Missouri Pacific steam locomotive 1009, formerly owned by the San Antonio Southern RR. This locomotive, snapped in 1941 or 1942 near the round house at Commerce and Comal in San Antonio, is very possibly the locomotive that Harry Landa went to the Baldwin factory in Philadelphia to buy in 1920. To the best of our knowledge it is the only new locomotive ever purchased during the brief existence of the S.A.S. It is a 2-8-0 'Consolidation.' It is the only Consolidation Class C150 ever built by Baldwin. It stayed in service until 1948 when it was wrecked in an accident in South San yard involving a large number of reefers. Thanks to retired MOPAC engineer Keith Jordan for the picture and the information.
Missouri Pacific steam locomotive 1111 in San Antonio. It was formerly owned by the St. Louis Brownsville & Mexico. MOPAC kept an SLBM identifier on its steam dome.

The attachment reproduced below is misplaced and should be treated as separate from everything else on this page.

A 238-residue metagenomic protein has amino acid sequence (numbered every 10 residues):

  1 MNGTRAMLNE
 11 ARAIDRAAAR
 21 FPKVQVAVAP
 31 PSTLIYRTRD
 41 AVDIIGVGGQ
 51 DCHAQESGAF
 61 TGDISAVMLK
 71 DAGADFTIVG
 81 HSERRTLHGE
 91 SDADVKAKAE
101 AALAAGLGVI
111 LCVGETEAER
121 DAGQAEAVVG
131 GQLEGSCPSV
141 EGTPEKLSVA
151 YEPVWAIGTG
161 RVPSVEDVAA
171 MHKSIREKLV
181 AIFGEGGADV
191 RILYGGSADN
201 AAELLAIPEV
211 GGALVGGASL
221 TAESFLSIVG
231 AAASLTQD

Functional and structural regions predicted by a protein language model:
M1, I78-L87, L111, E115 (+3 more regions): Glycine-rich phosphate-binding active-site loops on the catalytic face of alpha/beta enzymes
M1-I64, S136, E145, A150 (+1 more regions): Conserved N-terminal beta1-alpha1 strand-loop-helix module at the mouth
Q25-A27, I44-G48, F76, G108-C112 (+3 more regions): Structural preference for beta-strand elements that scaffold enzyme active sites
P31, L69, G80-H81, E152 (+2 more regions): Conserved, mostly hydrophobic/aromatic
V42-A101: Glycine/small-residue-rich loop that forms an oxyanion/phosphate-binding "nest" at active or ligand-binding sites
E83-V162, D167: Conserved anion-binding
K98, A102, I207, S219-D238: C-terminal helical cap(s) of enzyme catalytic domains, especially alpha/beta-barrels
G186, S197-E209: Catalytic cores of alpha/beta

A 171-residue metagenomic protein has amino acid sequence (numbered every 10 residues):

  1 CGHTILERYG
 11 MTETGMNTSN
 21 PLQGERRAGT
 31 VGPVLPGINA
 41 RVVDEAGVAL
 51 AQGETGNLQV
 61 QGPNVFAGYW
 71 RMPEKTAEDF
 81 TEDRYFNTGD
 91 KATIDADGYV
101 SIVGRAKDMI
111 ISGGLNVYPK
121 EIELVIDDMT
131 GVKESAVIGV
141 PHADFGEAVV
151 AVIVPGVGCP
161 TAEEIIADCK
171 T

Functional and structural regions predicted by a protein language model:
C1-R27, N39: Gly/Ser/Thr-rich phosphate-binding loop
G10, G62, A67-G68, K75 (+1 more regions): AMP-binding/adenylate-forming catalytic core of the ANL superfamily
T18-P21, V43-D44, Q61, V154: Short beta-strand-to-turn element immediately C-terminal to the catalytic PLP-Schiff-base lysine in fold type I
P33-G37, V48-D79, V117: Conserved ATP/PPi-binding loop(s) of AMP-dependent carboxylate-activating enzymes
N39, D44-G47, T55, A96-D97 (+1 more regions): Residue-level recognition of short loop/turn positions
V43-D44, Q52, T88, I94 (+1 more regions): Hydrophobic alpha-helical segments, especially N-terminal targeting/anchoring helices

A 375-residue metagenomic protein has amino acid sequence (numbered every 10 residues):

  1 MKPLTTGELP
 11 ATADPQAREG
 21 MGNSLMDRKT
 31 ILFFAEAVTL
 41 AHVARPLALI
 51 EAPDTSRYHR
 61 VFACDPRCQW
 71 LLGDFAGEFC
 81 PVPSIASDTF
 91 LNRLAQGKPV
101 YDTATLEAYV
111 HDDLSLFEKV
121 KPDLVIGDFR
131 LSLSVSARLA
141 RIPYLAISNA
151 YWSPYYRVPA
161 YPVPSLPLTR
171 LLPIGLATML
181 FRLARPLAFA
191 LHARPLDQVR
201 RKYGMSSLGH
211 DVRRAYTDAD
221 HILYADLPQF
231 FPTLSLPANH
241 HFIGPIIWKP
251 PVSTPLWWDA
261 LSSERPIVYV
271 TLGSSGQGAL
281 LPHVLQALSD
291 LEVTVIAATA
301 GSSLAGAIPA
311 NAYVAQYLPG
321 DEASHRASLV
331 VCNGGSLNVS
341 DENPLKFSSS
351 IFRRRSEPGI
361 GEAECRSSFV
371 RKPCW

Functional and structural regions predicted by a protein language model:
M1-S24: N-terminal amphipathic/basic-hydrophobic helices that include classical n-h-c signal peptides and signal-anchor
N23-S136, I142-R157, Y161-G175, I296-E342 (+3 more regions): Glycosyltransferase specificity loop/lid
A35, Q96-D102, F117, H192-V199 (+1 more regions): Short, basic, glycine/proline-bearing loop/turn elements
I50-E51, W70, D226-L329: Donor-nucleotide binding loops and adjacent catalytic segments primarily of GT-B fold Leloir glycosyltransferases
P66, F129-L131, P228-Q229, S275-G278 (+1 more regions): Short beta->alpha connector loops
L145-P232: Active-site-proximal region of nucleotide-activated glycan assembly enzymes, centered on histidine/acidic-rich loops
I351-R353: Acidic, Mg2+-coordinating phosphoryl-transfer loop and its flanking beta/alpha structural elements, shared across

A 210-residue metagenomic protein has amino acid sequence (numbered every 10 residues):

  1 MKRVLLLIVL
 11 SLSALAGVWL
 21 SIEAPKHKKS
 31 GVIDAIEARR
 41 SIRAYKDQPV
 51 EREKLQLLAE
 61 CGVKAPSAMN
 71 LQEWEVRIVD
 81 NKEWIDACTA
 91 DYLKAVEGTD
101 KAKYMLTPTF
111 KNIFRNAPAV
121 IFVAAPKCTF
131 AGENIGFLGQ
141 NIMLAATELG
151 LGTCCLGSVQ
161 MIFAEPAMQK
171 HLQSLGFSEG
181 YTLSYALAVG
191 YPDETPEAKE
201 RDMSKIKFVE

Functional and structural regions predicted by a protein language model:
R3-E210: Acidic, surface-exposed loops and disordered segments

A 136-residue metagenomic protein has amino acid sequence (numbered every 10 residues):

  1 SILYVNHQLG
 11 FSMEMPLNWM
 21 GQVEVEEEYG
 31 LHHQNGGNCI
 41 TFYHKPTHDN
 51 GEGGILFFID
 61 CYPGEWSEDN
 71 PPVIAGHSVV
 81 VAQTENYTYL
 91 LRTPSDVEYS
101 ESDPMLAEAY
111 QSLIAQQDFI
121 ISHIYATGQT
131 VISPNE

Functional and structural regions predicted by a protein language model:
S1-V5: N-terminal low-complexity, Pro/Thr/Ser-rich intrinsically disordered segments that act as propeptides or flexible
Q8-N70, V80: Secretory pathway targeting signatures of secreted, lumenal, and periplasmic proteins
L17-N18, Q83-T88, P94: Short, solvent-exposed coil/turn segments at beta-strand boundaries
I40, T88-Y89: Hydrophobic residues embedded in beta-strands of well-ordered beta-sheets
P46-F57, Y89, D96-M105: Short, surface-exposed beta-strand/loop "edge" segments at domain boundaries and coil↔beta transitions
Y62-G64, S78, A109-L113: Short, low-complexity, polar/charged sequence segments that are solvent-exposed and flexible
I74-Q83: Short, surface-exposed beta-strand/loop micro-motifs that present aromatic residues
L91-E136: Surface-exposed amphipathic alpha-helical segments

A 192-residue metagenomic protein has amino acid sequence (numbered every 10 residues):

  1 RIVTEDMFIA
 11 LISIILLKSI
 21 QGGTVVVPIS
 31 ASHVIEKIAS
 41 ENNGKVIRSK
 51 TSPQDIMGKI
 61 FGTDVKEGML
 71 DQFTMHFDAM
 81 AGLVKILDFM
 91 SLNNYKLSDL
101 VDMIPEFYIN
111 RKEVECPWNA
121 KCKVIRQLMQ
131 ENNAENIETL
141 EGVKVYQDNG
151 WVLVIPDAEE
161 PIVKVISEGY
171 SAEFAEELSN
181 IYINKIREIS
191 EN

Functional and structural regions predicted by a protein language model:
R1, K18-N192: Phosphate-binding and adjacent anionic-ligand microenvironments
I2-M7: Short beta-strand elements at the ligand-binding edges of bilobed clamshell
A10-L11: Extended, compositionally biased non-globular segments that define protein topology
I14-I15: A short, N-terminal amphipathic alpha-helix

Missouri Pacific steam locomotive at the water tower near the down town round house in San Antonio
MOPAC steam locomotives at the round house at Commerce and Comal in San Antonio.
Missouri Pacific freight train in downtown San Antonio in 1968
Missouri Pacific freight train under the Commerce Street bridge in downtown San Antonio in 1970
Interesting Missouri Pacific accident in San Antonio, 1967.

Quote from the San Antonio Light, Thursday April 6, 1967:

Possibly the latest in locomotive hood ornaments is a new Pontiac GTO. At the Missouri Pacific yards, Medina and W. Commerce, this mishap occurred when the switch engine came in contact with an open-type freight car carrying autos. The top-level row of autos had been readied for unloading when it rolled onto the switch engine. The unloading device, which can be adjusted to various levels on the freight car, simplified the chore of getting the undamaged auto off its perch.
Missouri Pacific freight train passing the San Antonio passenger station in 1968